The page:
Experience Hendrix Tour Arena Theatre March 22, 2012
It was a guitar-gasm of monstrous proportions at the Arena Theatre when string shredders, bass thumpers, keyboard squealers, and one very, very hardworking drummer paid tribute to the musical legacy of Jimi Hendrix in a 3+ hour show that expertly mined the catalogue of the late musical genius.
In fact, there were so many musicians coming on and off the stage throughout the show - often in groups - that the venue's legendary revolving stage was at least for this night frozen. And the guitar racks were so high and heavy with instruments that an entire section of seats behind them were not for sale.
Before show, Rocks Off caught up with singer/bassist Billy Cox -- Hendrix's old army buddy and the only performer on the bill to have actually played and recorded with Jimi as part of both the Experience and Band of Gypsys. Manning his own merch table with wife by his side, he told us how the three week tour is going so far.
"It's incredible, we're having so much fun! Every night, we get to do what we want to do, and the crowds have been so great. It's life-changing, man...people come up to me with tears in their eyes afterwards. OK, God bless!"
After a short film on Hendrix's life, his half-sister Janie -- who as head of the singer's estate Experience Hendrix LLC has done great things with music in recent years -- started things off with a rousing introduction rocking a blinged-out hat and shiny shirt.
Cox then took the mike for the lead on a buoyant "Stone Free" and "Message of Love," bringing out Dweezil Zappa for "Freedom." Tony Franklin and Eric Gales delivered a strong "Manic Depression" with Gales on scorching vocals.
Cult favorite guitarist Eric Johnson -- who clearly had some supporters in the crowd -- slowed things down with "Burning of the Midnight Lamp" before bringing Zappa back out for deeper cut "Little Miss Lover" to the accompanying photos of Hendrix and, um, some lady friends. The pair also raged through "Love or Confusion," which Zappa called "the most psychedelic song ever written."
Robby Krieger of the Doors and Cesar Rosas and David Hidalgo of Los Lobos were next up with a number of tunes, including a meaty "Hey Joe" (Hendrix's cover version was his first hit). But the game was anted-up considerably with the next power duo of funk bass legends Bootsy Collins (in an incredible shiny rainbow suit and top hat) and sacred steel king Robert Randolph.
Their funked-up cover of "Foxy Lady" - with Gales back out on vocals and his lady friend bumping and grinding appreciatively behind the stage - was perhaps the evening's highlight song. And their "Purple Haze," of course, got perhaps the best audience response of the evening.
If the show had one standout performer, though, that title went to Jonny Lang. Though it's easy to get the seemingly endless crowd of thin, white, dirty blond blues rock guitar players confused (Lang, Johnson, Kenny Wayne Shepherd, Derek Trucks...the list goes on) it was Lang -- accompanied by Aerosmith's Brad Whitford -- who best embodied the physical passion of Jimi Hendrix.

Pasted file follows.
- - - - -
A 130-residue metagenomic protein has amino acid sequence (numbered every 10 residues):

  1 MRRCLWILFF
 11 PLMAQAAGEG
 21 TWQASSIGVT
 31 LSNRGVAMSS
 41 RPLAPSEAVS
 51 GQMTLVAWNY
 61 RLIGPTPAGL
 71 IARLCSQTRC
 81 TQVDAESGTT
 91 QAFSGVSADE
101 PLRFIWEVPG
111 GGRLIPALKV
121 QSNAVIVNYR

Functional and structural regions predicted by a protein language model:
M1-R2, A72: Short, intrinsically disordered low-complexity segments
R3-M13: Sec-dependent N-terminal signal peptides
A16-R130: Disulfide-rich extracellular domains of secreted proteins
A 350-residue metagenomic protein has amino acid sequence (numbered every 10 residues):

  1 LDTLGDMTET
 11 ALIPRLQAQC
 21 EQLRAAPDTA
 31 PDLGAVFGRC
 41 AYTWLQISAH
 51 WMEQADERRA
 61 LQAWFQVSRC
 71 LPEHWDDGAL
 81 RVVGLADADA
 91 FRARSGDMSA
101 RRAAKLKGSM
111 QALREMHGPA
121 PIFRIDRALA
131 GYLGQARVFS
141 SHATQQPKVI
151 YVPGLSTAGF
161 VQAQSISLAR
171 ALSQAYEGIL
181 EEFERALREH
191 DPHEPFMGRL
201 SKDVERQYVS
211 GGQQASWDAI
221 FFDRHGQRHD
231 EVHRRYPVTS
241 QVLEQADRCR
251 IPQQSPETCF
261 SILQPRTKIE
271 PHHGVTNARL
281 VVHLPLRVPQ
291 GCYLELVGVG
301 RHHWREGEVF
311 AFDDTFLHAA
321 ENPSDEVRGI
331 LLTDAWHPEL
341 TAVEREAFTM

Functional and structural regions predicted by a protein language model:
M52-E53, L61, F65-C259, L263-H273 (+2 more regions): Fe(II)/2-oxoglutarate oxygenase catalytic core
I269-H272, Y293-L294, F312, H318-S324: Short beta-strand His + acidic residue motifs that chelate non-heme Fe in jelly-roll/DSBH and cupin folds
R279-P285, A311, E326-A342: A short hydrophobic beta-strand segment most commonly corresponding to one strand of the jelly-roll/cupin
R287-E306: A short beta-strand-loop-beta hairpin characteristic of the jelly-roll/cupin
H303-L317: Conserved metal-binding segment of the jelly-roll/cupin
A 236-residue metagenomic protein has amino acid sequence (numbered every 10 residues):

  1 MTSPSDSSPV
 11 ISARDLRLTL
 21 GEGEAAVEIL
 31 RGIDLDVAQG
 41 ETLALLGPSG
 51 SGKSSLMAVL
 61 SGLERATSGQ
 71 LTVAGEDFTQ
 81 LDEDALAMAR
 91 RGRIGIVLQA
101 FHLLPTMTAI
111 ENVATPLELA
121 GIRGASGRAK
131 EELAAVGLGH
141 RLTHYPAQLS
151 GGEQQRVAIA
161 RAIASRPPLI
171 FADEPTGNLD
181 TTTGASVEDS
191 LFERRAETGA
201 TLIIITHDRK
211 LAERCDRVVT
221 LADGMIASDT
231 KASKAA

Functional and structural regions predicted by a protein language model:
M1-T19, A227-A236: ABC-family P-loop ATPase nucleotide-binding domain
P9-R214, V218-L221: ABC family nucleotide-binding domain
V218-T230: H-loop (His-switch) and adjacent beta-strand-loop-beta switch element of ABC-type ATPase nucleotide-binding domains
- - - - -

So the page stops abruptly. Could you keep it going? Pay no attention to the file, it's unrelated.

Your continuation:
In versions of "Fire," "Like a Rolling Stone" and "Spanish Castle Magic" the faux-hawk sporting Lang seemed at one with the instrument like...well...a big extension of his dick (and really, isn't that what a guitar is?) alternately handling it with aggression, tenderness, and literally as a weapon of music. It was quite something to watch, and the fire was not fake.
After that, Kenny Wayne Shepherd and his vocalist, Noah Hunt, mounted the stage for a string of tunes including "I Don't Love Today," "Let the Good Times Roll," and fan favorite "Voodoo Chile."
And while the duo impressed mightily with their regular band opening up for Joe Walsh recently in Houston, this turn was actually a bit of a letdown. It was heavy on the noodling and lower on the pyrotechnics that suffered in comparison after Lang. The skill was there, but the set needed that little something extra.
Most of the musicians returned to the stage for the bluesy "Red House" before taking a final bow. There was a collective letdown in the audience, though, who were waiting for the expected appearance of show closer (and a huge influence on Jimi Hendrix), Buddy Guy.
The 75-year-old Guy was and is the direct link between the wild bluesmen of the Chess Records era and Jimi's own brand of blues-based rock, but for some reason not announced, Guy was not on the Houston date, though Arena Theatre employees passed out flyers for an upcoming Guy/Lang show there in June.
Taj Mahal and Keb' Mo', also listed on the tour's site, similarly were not in Houston, but Guy's presence and gravitas was missed the most.
And after close to 200 minutes of nonstop music, jams, and nearly 20 performers, a special "Iron Man" award needs to go to Chris Layton. The former drummer for Stevie Ray Vaughan's Double Trouble and the Arc Angels was the only musician on stage all night long, playing every song, and in an incredibly physically demanding role. Way to go, Whipper!
Personal Bias: Hey, it's Jimi Hendrix music! But it was interesting to see so many different takes - and musical journeys into the song's nooks and crannies - that the format called for.
The Crowd: While there were more blacks on stage than in the audience - a dichotomy that vexed Hendrix himself in his day - the mostly Baby Boomers and some fortysomethings were enthusiastic and involved. Except for the twentysomething Hispanic dude next to me who actually fell asleep at one point.
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Random Notebook Dump: Why does every classic rock show now comes with its own middle aged fat white guy -- usually in a button-down long-sleeve blue shirt -- having his "go wild" moment where he stands up to show his enthusiasm, turns to those around him, and makes the arm motions up and down to exhort them to stand up too? "Come on, let's ROCK!"
Overheard in the Crowd: "Shit! Where's Buddy Guy?"